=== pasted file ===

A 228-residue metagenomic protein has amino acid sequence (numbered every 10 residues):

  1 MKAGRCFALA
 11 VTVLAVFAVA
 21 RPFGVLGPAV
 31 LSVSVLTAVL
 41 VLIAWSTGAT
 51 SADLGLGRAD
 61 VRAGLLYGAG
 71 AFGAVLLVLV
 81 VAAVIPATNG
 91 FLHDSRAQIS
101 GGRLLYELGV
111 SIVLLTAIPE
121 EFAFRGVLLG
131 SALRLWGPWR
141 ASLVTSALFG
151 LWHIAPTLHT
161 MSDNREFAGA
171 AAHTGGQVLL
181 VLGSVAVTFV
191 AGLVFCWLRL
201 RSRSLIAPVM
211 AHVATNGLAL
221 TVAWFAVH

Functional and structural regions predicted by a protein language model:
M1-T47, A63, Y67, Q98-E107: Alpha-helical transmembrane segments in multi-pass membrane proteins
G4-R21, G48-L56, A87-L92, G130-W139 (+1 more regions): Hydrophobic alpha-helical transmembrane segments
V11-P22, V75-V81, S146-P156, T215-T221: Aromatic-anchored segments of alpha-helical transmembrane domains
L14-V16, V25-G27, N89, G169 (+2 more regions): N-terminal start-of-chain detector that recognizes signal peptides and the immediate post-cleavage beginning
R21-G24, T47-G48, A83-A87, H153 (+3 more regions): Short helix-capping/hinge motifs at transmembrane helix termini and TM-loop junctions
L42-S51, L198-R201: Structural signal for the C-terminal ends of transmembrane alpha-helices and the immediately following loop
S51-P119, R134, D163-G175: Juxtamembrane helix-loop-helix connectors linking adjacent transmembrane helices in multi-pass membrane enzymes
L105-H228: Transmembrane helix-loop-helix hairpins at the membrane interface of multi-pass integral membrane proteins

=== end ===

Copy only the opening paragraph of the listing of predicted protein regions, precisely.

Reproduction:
A 228-residue metagenomic protein has amino acid sequence (numbered every 10 residues):